THE LOST DAUGHTER (2021)

December 18, 2021

Greetings again from the darkness. There are so many things that go unspoken about parenting, and first time writer-director Maggie Gyllenhaal specifically focuses her lens on the pressures of motherhood, by adapting the 2006 novel from the anonymous and talented and mysterious Italian writer Elena Ferrante. Of course, we are all aware of Ms. Gyllenhaal’s fine work as an actor, yet it’s almost beyond belief that this is her debut as a feature film director. The source material is strong, but Ms. Gyllenhaal, along with a terrific performance from Olivia Colman (Oscar winner, THE FAVOURITE, 2018), turn a coastline vacation into a mesmerizing psychological case study.

Ms. Colman proves yet again what a fine and versatile actor she is. Here she plays Leda, a divorced professor on solo holiday on a picturesque Greek island, staying in a refurbished lighthouse tended by longtime caretaker Lyle (Ed Harris). Leda is packing a satchel full of books and academia work, and is a bit perturbed when her isolated beach time is suddenly interrupted by a large and noisy family of vacationers from Queens. Being an observant loner, Leda eyes young mother Nina (Dakota Johnson) who is struggling with her daughter, as well as her husband and other family members. This triggers memories in Leda that are handled via flashbacks with a terrific Jessie Buckley (I’M THINKING OF ENDING THINGS, 2020) as young Leda, stressed out wife and mother to two daughters. She longs for her own space.

At face value, this appears to be a movie about a woman annoyed that she can’t just enjoy a quiet holiday on the sandy beach as she reads her books. However, there are so many layers to the story and to Leda, that as viewers, we must remain on high alert to pick up all the queues and subtleties. Watching Nina with her daughter and husband sends Leda deep into her past … a past that still haunts her to this day. At the same time, while gazing at Leda, Nina can’t help but wonder if she is looking at her own future self.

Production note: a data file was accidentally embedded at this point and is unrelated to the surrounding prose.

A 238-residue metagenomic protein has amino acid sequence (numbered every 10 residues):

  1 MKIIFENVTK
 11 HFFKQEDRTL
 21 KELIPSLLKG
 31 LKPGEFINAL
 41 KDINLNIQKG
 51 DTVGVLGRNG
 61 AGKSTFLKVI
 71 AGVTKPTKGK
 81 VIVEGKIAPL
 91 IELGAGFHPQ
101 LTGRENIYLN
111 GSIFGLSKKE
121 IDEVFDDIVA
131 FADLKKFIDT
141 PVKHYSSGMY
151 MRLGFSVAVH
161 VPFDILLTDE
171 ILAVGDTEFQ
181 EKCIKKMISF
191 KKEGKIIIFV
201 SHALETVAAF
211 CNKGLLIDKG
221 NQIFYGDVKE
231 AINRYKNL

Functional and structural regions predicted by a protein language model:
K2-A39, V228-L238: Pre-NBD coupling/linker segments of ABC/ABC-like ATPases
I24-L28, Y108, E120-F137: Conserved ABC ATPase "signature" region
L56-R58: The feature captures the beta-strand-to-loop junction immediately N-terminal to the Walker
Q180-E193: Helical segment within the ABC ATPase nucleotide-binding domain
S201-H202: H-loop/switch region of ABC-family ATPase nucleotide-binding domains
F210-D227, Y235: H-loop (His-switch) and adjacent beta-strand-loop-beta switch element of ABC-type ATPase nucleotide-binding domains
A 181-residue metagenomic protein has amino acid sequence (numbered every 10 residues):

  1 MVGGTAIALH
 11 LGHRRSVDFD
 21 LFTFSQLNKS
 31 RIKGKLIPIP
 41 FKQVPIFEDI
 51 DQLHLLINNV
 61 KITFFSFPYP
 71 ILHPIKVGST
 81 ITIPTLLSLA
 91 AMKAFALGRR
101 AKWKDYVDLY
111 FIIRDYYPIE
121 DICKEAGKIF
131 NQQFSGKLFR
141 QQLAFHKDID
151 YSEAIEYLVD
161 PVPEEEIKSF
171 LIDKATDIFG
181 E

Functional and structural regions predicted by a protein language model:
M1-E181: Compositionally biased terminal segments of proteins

Much of what we see (past and present) reinforces the isolation and frustration felt by so many mothers. It has nothing to do with loving one’s kids, but rather maintaining one’s sanity and self-being. There are a few key moments, including one that creates tension between Leda and the vacationing family, and another that immediately connects the two. Leda’s past includes steps that would be considered taboo for any wife and mother, and the symmetry of her past and Nina’s present are striking.

Peter Sarsgaard (director Gyllenhaal’s real life husband) has a supporting role in the flashbacks, while Dagmara Dominczyk plays a critical role as Callie, part of Nina’s large family. Bonus points are won with a Leonard Cohen reference (that may or may not be true), and also playing key roles here are a missing doll (connecting Leda’s past and present) and the proper way to peel an orange. Cinematographer Helene Louvart works wonders balancing the beautiful setting with the not-always-beautiful actions of the characters. Especially potent here is the performance of Olivia Colman, who proves she can play most any role. It’s also remarkable what first time director Maggie Gyllenhaal has accomplished here. This is a multi-layered, nuanced look at how relentless parenting can often feel overwhelming and may even lead to feelings of guilt later in life. It’s rare to see such a raw look at the emotions behind what is often referred to as the joy of motherhood. The film leaves little doubt that the always-dependable actor Maggie Gyllenhaal is now one of the most interesting new filmmakers on the scene.